Missed Masterpieces: Nick Drake | Buzz Blog
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Missed Masterpieces: Nick Drake


If you’ve been following this column at all, you know I write a lot about hard rock, punk and hardcore. But I am, and always have been, a big fan of … of … what do you call it? I guess mellow music. I hate soft words like “mellow.”---

But if you enjoy what we’ll call “acoustic music,” then you need to hear the music of the late British artist Nick Drake.

Drake only made three albums, but if you hear any one of them you’ll need to own all three. His first album, 1969’s Five Leaves Left (a marijuana reference) is my favorite of Drake’s three albums. I think it has the best balance and more of his best songs, even though he doesn’t have any bad ones.

Bryter Layter (1970), Drake’s second album, is his most instrumentally ambitious album. It has many guest musicians, most of them from Fairport Convention, like the great Richard Thompson. It’s Drake’s most complex album. I just don’t think the songs are as good on this album as the other two. And as far as I’m concerned, well-written songs are the most important thing in music (I don’t give two shits about anything if the SONGS aren’t there.)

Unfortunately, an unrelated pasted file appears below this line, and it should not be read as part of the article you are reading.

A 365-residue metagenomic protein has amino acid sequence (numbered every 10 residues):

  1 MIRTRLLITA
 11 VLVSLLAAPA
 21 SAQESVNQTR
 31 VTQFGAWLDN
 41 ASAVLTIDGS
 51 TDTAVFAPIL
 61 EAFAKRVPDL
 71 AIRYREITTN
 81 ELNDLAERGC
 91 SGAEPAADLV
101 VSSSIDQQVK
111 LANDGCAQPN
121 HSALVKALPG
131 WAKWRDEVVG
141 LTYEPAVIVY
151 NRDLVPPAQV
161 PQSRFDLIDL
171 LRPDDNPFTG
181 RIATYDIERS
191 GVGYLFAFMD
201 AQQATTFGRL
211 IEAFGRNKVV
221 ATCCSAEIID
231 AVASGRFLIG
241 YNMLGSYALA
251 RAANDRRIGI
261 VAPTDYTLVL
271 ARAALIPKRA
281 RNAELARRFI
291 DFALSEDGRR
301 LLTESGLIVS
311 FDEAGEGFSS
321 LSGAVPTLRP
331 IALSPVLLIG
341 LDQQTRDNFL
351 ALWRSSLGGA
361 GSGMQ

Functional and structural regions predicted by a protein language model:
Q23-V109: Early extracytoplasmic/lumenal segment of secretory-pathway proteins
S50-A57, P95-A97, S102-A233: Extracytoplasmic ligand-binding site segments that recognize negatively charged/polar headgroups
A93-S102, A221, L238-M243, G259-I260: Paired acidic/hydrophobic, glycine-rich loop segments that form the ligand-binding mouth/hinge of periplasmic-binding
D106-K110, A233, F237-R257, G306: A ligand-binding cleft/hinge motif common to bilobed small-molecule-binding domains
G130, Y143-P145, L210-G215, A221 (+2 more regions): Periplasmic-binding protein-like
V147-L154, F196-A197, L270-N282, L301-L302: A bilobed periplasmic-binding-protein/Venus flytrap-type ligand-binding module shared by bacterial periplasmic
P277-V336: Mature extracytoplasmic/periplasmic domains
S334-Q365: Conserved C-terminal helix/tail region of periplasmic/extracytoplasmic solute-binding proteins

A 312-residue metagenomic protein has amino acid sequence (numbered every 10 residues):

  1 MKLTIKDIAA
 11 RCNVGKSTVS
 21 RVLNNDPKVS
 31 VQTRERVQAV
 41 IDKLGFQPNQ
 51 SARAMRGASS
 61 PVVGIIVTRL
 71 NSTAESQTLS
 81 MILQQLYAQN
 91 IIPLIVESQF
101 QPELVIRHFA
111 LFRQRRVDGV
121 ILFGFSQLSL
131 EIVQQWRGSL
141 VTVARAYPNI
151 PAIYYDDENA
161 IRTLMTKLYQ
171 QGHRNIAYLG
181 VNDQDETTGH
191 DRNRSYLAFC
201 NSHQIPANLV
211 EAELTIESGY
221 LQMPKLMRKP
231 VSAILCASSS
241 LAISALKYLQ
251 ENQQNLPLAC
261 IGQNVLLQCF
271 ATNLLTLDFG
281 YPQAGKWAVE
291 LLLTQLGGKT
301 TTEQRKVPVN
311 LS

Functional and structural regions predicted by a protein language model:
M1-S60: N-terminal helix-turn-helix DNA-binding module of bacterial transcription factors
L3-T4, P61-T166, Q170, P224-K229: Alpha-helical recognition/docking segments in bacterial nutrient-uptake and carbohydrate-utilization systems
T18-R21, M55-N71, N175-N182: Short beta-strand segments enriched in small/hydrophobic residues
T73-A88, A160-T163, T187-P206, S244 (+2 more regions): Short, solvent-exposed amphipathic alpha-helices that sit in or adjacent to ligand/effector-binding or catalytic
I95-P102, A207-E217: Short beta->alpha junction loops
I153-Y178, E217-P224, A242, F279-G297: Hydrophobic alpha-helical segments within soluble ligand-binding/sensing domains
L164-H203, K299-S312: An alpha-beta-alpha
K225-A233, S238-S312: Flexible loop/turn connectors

Drake’s third album, Pink Moon (1972) is the music critics’ favorite. It’s a spare album with just Drake’s marvelous voice and his acoustic guitar. It is a wonderful album.

A few hours after Drake sent off the master-tapes for Pink Moon, he went home and either overdosed or committed suicide, depending on who and what you want to believe. Drake was only 26 years old at the time.

Personally, from the information I’ve attained on Drake, I think he committed suicide. I just think Drake was a gentle soul who couldn’t take the cruelness of this ugly world.

You can buy the album Fruit Tree, which is a compilation of all three albums. I didn’t do that. I bought all three albums separately, and I’m not exactly sure why, but it was important for some unknown reason, to me, to do it that way.